Updated: Mar 30
In 1859, Florence Nightingale wrote, “If he [the patient] has a bedsore, it’s generally not the fault of the disease, but of the nursing.’’ These are some pretty strong words, considering they came from the Mother of Modern Nursing. Strong enough that the responsibility to prevent pressure ulcers remains a commonly held belief among health care providers across the care continuum.
In the U.S. alone, pressure ulcers affect approximately 2.5 to 3 million adults annually, with related complications leading to 60,000 deaths a year at an estimated cost of $11 billion. One study found that 60% of elderly patients with a diagnosis of pressure ulcers die within one year of discharge from the hospital. At this rate, an estimated 160 people a day in the U.S. will die from complications caused by infections due to bedsores, making them one of the most prevalent dangers facing a patient today.
Originally referenced as a “bedsore”, this skin and soft tissue injury has been called a variety of other names through the years: decubitus, pressure sore, pressure ulcer (PU), and most recently, pressure injury. Regardless of the name, pressure ulcers are a major health issue, particularly when you consider that MANY can be prevented.
When Centers for Medicare and Medicaid Services (CMS) announced that they would no longer reimburse hospitals for treatment of newly acquired Stage 3 and 4 PU in Medicare patients, acute care facilities began aggressive campaigns focused on pressure ulcer prevention (PUP).
Facilities routinely conduct two skin and pressure/shear related assessments on every patient upon admission to the hospital: (1) a head to toe skin assessment for evidence of pressure ulceration already present on admission (POA) and (2) an assessment of the patient's risk for developing a PU.
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Risk factors for developing a PU are well known, including: limited mobility, altered or impaired sensation, increased skin moisture, poor nutritional status, bowel/bladder incontinence, advancing age, and mental confusion. The elderly and spinal cord injured patients are most prone to pressure ulcers. Another area of risk is related to the many tools and devices used within a healthcare setting that are meant to support patient healing. Examples of these are oxygen tubing, neck collars and braces, casts and splints and indwelling tubes, such as urinary catheters and PEG feeding tubes. These are called “device-related PU”.
There are many PU risk assessment tools available - these become a foundational component of prevention programs. These tools are useful for determining which patients are at risk for PU and should receive preventive measures. Formal risk assessment tools may not be any better than the nurse's judgment of which patients are at risk for developing a PU. However, these tools, and specifically the Braden Risk Assessment tool, provide an objective assessment of predicted risk that is validated by extensive research with many thousands of patients.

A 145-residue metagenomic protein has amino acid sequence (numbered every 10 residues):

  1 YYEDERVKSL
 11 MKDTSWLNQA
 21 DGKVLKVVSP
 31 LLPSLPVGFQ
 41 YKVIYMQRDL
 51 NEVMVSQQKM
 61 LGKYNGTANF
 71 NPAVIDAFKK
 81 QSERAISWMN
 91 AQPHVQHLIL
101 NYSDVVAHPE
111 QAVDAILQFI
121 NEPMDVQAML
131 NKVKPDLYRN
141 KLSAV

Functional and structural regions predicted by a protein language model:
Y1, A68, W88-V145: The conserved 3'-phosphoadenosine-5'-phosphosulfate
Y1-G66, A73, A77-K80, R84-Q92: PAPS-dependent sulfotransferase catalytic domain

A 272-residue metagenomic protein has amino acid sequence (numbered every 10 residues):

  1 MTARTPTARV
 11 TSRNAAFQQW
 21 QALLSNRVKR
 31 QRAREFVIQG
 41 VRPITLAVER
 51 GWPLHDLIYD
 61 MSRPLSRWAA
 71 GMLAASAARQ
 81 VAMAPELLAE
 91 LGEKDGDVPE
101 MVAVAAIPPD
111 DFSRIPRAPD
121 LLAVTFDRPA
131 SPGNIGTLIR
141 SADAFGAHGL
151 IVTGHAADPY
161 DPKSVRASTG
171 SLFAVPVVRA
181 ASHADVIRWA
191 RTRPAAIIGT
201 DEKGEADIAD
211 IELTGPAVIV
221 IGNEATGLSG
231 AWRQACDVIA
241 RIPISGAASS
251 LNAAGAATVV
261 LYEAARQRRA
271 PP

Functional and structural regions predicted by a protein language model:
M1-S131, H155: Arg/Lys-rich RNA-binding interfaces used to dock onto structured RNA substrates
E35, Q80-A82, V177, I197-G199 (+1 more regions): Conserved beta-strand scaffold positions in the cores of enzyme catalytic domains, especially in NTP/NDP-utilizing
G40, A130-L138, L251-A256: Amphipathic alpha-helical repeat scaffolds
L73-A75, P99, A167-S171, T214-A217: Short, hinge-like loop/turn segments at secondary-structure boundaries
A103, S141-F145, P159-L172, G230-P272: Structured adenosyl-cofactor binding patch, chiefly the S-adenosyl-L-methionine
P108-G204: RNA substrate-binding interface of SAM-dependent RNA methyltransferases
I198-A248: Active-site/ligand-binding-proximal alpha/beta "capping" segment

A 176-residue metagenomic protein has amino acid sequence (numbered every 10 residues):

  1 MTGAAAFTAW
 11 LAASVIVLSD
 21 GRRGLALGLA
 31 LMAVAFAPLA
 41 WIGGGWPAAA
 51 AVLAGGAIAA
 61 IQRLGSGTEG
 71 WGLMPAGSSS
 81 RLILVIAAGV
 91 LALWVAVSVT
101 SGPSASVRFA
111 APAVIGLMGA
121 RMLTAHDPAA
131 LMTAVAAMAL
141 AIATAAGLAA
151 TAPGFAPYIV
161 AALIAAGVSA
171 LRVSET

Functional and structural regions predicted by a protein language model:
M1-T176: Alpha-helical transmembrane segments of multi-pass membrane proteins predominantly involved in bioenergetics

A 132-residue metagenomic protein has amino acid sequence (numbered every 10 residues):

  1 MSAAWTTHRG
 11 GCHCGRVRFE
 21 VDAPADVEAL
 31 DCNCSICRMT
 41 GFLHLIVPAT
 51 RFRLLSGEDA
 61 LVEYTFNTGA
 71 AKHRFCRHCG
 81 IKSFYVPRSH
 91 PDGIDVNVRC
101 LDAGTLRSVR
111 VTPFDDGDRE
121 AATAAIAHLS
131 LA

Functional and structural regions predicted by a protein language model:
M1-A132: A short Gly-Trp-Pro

For example, it is now widely understood that the total Braden score does not necessarily provide the critical information needed to address a particular patient’s risk as much as looking at the specific subscale risk areas such as sensory perception, mobility and activity, nutrition, moisture and friction and shearing. For patients who have an assessed subscale value of 1 or 2, prevention measures are heightened to address those specific concerns, as well as addressing the overall risk level.
[Infographic] Crucial information on improving care outcomes
Correspondent to a patient’s PU risk are a variety of pressure and shear reducing measures that address specific areas of risk. These include upgrading the patient’s bed’s support surface to a pressure/shear reduction or low air loss option, applying a foam dressing to the intact skin of the sacral area to minimize sacral shearing and increased moisture, frequent and routine patient re-positioning to limit the time of tissue pressure exposure, nutritional therapies focusing on restoration of a positive nitrogen balance for tissue health, padding and stabilizing any and all drains or tubes used for the patient’s care, and management of moisture whether from bowel or bladder incontinence, perspiration or wound drainage.
So what now?
As a result of instituting aggressive pressure ulcer prevention measures, we have seen that in spite of some nurses' best efforts, some pressure ulcers are unavoidable. Since focusing on pressure ulcer prevention, we have begun to identify phenomena such as skin failure among palliative patients and more formal recognition of Kennedy Terminal ulcers, which typically present shortly before a patient’s demise.
Some organizations have begun discussions on trying to prevent pressure ulcers. Documentation of all components of PUP for the patient are absolutely essential to be able to successfully defend against the unavoidable PU.
SOURCES: Nightingale, Florence, “Notes on nursing: what it is, and what it is not”. New York, D Appleton and Company, 1860. Agency for Healthcare Research and Quality. Accessed September 14, 2016:http://www.ahrq.gov/professionals/systems/hospital/pressureulcertoolkit/putool1.html Lyder, Courtney and Ayello, Elizabeth (2008). Pressure Ulcers: A Patient Safety Issue. Patient Safety and Quality: An Evidence-Based Handbook for Nurses, Chapter 12. Accessed September 14,2016: http://www.ncbi.nlm.nih.gov/books/NBK2650/ National Pressure Ulcer Advisory Panel. Accessed September 14, 2016: npuap.org